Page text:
Bankers have eagerly embraced risk analytics and modelling as powerful tools to help identify and prevent another 2008-type financial crisis. While analytics – and better overall risk management – can help banks head off the next crisis, smart banks are also investing in risk analytics to establish and maintain an advantage over their competitors.
For banks to tap into the full potential of advanced analytics, however, they should address some difficult challenges, including vast quantities of poorly organized data, inadequately skilled staff and risk management operations still stuck in silos.
According to Accenture's recent study, nearly three-quarters of bank respondents said they would increase risk analytic spending by more than 10%. That is indicative of their desire, not just to improve credit performance, but to find new areas of profitable growth. In the U.S., for example, banks are seeking to improve their ability to understand capital allocation at the pre-transaction level and to conduct more segmented analysis. We believe that risk analytics can help banks in four key areas:
Improving credit performance (and reducing credit costs). The volume of non-performing loans is still high at many banks. By identifying early warning indicators that may be emerging, such as a drop in equity on the borrower's principal residence securing the mortgage, risk analytics can help reduce the number of bad loans. Risk analytics can also help banks reduce capital by identifying high-risk customers and non-profitable accounts.
Coping with regulations. Risk analytics can help banks address some of the unintended consequences of regulation. For example, scenario analysis can help them better assess the impact of increased capital requirements, such as restricted lending and reduced levels of capital available to generate income, as well as the resulting shifts in their customer base and product portfolio.
Assisting with growth and expansion. The competitiveness and profitability squeeze in advanced economies is pushing larger banks in these regions to look outside their home countries for opportunities in emerging economies. This is especially important as these banks face net interest margin declines. Banks can use analytics to help their acquisition models and improve their chance of success in such markets. Analytics can assist them with picking more profitable customers while managing non-performing assets.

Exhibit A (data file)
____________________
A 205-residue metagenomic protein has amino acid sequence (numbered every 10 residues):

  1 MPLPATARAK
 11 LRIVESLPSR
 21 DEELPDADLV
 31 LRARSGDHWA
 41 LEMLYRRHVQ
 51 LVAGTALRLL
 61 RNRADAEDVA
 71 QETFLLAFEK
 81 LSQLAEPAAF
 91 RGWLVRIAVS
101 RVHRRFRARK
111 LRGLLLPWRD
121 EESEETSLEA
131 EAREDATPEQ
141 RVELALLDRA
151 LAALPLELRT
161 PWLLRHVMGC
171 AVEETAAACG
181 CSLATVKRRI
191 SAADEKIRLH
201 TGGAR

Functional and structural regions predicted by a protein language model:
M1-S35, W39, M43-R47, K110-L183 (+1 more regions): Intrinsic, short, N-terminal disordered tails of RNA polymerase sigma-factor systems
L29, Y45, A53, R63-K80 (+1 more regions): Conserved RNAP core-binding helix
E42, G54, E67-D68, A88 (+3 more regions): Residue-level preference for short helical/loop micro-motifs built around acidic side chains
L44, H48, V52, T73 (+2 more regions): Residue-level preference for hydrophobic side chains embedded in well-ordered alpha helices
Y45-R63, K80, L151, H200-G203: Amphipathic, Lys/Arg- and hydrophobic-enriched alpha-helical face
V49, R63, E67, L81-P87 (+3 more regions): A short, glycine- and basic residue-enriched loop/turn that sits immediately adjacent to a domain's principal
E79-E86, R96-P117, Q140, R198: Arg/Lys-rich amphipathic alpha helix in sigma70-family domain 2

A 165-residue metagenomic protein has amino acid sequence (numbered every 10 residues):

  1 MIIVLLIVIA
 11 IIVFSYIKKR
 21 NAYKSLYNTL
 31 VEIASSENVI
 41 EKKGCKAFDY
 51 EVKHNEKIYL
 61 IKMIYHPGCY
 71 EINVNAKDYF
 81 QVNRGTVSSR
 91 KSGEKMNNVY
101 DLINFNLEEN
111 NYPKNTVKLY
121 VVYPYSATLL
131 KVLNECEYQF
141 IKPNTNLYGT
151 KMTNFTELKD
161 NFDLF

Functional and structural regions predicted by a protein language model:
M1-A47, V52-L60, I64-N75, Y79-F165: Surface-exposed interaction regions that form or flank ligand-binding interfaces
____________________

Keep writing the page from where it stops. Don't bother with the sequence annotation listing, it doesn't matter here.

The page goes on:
Dealing with the outside world. In addition to financial risk factors, banks are also incorporating into their risk models the effects of world events and external factors, whether environmental, political or financial. Analytics can help banks model the impact of natural and industrial disasters, as well as financial crises, in an increasingly interconnected world.
Our research indicates that bank executives are not worried about the availability of data; the problem is in applying the right tools to the right data. For example, banks have often looked at country risk on an annual basis. Recent experience in the Middle East and in Europe, however, indicates that country risk should be examined more frequently, even as often as monthly, and with a proactive view of potential changes in each specific geographic area.
Many banks are unable to leverage risk analytics because of their inability to integrate risk analyses across different businesses. Only slightly more than a quarter of those we surveyed said their organizations had a fully aggregated view of risk, and nearly half said that risk analytics is leveraged only in silos or pockets within their firms.
Identifying and developing the right skills is also essential to using risk analytics effectively. It is not just the technical and quantitative capabilities that are in short supply, it is the business knowledge needed to build meaningful models. Banks that are now leaders in credit risk appear to have been those that were ahead of the pack in setting up teams dedicated to analytics.